Middle to Upper Jurassic strata in the Paradox Basin and Central Colorado trough (CCT; southwestern United States) record a pronounced change in sediment dispersal from dominantly aeolian deposition with an Appalachian source (Entrada Sandstone) to dominantly fluvial deposition with a source in the Mogollon and/or Sevier orogenic highlands (Salt Wash Member of the Morrison Formation). An enigmatic abundance of Cambrian (ca. 527–519 Ma) grains at this provenance transition in the CCT at Escalante Canyon, Colorado, was recently suggested to reflect a local sediment source from the Ancestral Front Range, despite previous interpretations that local basement uplifts were largely buried by Middle to Late Jurassic time.
This study aims to delineate spatial and temporal patterns in provenance of these Jurassic sandstones containing Cambrian grains within the Paradox Basin and CCT using sandstone petrography, detrital zircon U-Pb geochronology, and detrital zircon trace elemental and rare-earth elemental (REE) geochemistry. We report 7887 new U-Pb detrital zircon analyses from 31 sandstone samples collected within seven transects in western Colorado and eastern Utah. Three clusters of zircon ages are consistently present (1.53–1.3 Ga, 1.3–0.9 Ga, and 500–300 Ma) that are interpreted to reflect sources associated with the Appalachian orogen in southeastern Laurentia (mid-continent, Grenville, Appalachian, and peri-Gondwanan terranes). Ca. 540–500 Ma zircon grains are anomalously abundant locally in the uppermost Entrada Sandstone and Wanakah Formation but are either lacking or present in small fractions in the overlying Salt Wash and Tidwell Members of the Morrison Formation. A comparison of zircon REE geochemistry between Cambrian detrital zircon and igneous zircon from potential sources shows that these 540–500 Ma detrital zircon are primarily magmatic. Although variability in both detrital and igneous REE concentrations precludes definitive identification of provenance, several considerations suggest that distal sources from the Cambrian granitic and rhyolitic provinces of the Southern Oklahoma aulacogen is also likely, in addition to a proximal source identified in the McClure Mountain syenite of the Wet Mountains, Colorado. The abundance of Cambrian grains in samples from the central CCT, particularly in the Entrada Sandstone and Wanakah Formation, suggests northwesterly sediment transport within the CCT, with sediment sourced from Ancestral Rocky Mountains uplifts of the southern Wet Mountains and/or Amarillo-Wichita Mountains in southwestern Oklahoma. The lack of Cambrian grains within the Paradox Basin suggests that the Uncompahgre uplift (southwestern Colorado) acted as a barrier to sediment transport from the CCT.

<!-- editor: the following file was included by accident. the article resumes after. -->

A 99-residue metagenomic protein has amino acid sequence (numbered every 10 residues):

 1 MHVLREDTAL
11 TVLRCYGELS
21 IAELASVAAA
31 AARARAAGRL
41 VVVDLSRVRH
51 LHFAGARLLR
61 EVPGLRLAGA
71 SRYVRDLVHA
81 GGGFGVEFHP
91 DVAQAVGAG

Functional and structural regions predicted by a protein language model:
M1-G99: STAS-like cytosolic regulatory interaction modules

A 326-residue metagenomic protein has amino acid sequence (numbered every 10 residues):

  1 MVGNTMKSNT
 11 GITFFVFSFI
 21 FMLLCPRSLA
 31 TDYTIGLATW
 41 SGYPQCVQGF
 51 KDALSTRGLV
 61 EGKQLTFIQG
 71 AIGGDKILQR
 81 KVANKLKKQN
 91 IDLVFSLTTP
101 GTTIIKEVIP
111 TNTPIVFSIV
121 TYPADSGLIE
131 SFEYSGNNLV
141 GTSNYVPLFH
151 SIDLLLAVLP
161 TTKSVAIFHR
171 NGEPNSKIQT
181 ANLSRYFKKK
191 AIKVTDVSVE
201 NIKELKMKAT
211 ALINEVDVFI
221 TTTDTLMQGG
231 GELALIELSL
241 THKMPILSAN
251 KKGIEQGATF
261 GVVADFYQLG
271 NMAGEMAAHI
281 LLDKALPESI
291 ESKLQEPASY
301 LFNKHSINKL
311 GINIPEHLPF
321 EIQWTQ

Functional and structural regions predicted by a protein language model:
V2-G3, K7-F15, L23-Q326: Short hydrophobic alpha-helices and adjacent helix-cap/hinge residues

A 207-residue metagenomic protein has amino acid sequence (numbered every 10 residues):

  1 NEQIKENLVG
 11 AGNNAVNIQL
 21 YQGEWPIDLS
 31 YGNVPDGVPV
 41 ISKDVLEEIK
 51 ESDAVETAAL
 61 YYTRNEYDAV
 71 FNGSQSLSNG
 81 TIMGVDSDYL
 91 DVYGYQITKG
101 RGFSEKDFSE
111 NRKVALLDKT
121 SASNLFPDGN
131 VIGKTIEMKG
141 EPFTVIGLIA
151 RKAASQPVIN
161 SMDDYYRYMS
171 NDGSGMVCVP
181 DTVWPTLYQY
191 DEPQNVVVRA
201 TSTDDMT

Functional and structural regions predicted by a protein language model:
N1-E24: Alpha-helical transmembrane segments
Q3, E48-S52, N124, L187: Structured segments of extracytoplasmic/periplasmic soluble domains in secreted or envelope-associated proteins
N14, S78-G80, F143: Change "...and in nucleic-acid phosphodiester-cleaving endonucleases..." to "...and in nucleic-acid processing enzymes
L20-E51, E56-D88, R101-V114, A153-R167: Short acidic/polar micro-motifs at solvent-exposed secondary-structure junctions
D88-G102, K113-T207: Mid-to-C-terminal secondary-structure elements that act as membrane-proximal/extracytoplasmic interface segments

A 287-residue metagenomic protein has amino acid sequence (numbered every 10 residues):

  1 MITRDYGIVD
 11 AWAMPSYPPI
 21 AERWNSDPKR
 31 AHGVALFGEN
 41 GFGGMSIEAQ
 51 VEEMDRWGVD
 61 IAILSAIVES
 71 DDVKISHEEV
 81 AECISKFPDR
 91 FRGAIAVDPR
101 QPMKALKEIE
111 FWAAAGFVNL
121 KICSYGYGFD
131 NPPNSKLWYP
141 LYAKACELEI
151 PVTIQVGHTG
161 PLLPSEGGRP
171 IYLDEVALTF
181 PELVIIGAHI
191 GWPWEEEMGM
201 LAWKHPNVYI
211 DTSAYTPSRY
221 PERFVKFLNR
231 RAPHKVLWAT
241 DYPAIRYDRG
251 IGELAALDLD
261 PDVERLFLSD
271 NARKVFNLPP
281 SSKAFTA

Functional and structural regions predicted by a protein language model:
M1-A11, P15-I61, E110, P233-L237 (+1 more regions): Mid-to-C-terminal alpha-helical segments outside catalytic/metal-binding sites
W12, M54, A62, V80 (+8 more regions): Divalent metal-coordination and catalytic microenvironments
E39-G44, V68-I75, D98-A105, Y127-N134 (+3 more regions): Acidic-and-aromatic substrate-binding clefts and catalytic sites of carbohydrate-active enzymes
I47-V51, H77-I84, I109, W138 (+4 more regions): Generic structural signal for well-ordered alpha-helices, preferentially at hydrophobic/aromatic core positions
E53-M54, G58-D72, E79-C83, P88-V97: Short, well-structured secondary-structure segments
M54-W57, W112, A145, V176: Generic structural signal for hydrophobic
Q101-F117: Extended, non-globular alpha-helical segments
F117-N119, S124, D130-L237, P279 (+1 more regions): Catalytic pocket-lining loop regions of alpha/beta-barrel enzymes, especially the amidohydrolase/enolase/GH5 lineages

The Colorado Plateau in the southwestern United States preserves a nearly continuous record of Jurassic continental and marginal marine deposition that has been widely studied as an archive of the tectonic, climatic, and biotic evolution of western Laurentia (Kocurek and Dott, 1983; Blakey, 1994; DeCelles, 2004; Foster and Lucas, 2006). To place the Jurassic stratigraphy of the Colorado Plateau within a paleogeographic context, previous workers used sediment provenance to infer patterns of sediment dispersal via fluvial, aeolian, and marine processes (Kocurek and Dott, 1983; Peterson, 1988, 1994; Blakey, 1994). In the 2000s, a number of studies made significant advancements in refining understanding of sediment sources and transport pathways to the Mesozoic Colorado Plateau, largely due to the improved provenance resolution afforded by detrital zircon U-Pb geochronology via laser ablation (Rahl et al., 2003; Dickinson and Gehrels, 2003, 2008a, 2008b, 2009, 2010). As summarized by Dickinson and Gehrels (2010), three dominant middle Mesozoic sediment routing patterns were recognized on the basis of detrital zircon U-Pb ages and other geologic information: (1) northwesterly sediment transport from the Marathon-Ouachita orogen and rift flank of the Gulf of Mexico during deposition of the Upper Triassic Chinle Formation, (2) transcontinental sediment transport from the distant Appalachian orogen westward across the craton and subsequent reworking into Lower to Middle Jurassic sand sheets, and (3) northerly and northeasterly sediment transport from the Mogollon and Sevier orogenic highlands during deposition of Upper Jurassic and Cretaceous units of the Western Interior Basin.